Charles Weschler

Bob’s Great Great Grandparents:

Charles WESCHLER ca 1815- ca 1890 | parents

of Armenia & Austria?

Elsa Weschler Koestler related that her father’s grandfather was named Charles Weschler of Austria, who never emigrated.
He was said to have had a grandfather Voschler born in 1732 and died in 1848 in Bavaria. This man had three wives.

Charles Weschler evidently was a trader whose family had lived in Armenia for a couple of generations.

Child of Charles Weschler :
1. Marco Leo Weschler 17 Aug 1844 Armenia – 16 April 1894 New York City of pneumonia
married Egypt ca 1872 Anna Goldstein 18 July 1854 Egypt – 27 Oct 1898 NYC“Endocarditis rhumatica”

In 1986 a reunion of the family Weschler was held in Leimersheim. Andre Weschler, genealogist from Strasbourg, in his speech to the 400 assembled from scattered points had this to say:
“Leimersheim was the cradle. . . .The oldest document mentioning the family Weschler dates from 1533, until the end of the 18th century the Weschlers did not go much further than a dozen kilometers from their birthplace. From 1830 onwards we begin to see a dispersion of our family in the villages along the Rhine, especially the left bank of the Rhine. A certain movement toward France can be noted from 1870 to 1910 . . . .
“Our name derives from the denomination of the gold diggers or rather the gold washers. In German ‘der Weschler’ the washer and his lady wife ‘die Weschlin’. Panning for gold in the sands of the Rhine was one way of balancing the family budget in those far off days. In 1830 six hundred gold searchers were working 50 locations between Bale and Mannheim. It’s pretty amazing to think that people used to pan for gold all those years ago, and now still to this day people still often venture out into unkept lands to prospect for gold, the only difference being I guess they use equipment that tends to be a little more modernized, such as some of these items available if you were to click here. Oh and the fact that gold prospectors of today tend to do it as a hobby, a lot changes through time. Continuing with the story of Weschler, these workings were stopped by the dykes enclosing the Rhine, constructed by the German Engineer Tulla. We still find however placenames referring to gold searchers at Leimersheim, and the last of the gold washers, Weschler by name are mentioned in 1825.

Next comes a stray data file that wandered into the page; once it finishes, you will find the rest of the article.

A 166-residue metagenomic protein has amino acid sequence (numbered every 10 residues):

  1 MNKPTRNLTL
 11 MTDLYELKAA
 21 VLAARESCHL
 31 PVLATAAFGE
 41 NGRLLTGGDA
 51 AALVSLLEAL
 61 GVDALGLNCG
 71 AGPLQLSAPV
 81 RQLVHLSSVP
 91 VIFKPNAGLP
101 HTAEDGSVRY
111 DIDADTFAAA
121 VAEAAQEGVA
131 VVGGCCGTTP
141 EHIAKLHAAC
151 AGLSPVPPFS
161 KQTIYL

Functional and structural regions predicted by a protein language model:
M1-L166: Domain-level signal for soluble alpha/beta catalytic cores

“I might add that we have no relation whatsoever with the surname Wexler who were money changers in the middle ages. All the Weschlers that you might meet around the world originate from Leimersheim. The only other surname which may have a relation is ‘Woeschler’ which was the French equivalent at the end of the 18th century in the town of Woerth (Palatinat).”

Panning for gold in the Rhine 19th century

from Article from Newspaper 24 Mai 1986 by Helmut Sittinger
Documentation of a name: gold hunter in the Rhine.
Gold in the Rhine first mentioned in 1400.
Weschler signifies gold hunter.
“….The material used by the paners was very rudimentary, it was in fact the same in the 19th century when the activity ceased as it was in 1582 when Herberer gave a description of it. ‘They fixed three rough planks on inclination and shoveled a quantity of silt onto them. After they took water from the river and rinsed the sand. The bigger and lighter grains of sand were washed away leaving the heavier gold-bearing sand in the crevices in the planks. They continued this operation until they had about one pound of sand which they brought back home. There, they lit a fire under an earthenware crucible containing some of the sand already one could see the little balls of gold taking form. They then added to this sand a little mercury so forming on amalgam, the gold losing its brilliance when put in contact with the mercury. These nuggets of amalgam were then collected and modeled into round hard balls. After these balls were put into a glass crucible and heated where upon the mercury evaporated leaving the brilliance of gold. It was pure gold, the gold of the Rhine.’ It seems however that their gains were very meager especially as the prince elector (Kurfursten) took a good part in taxes.”

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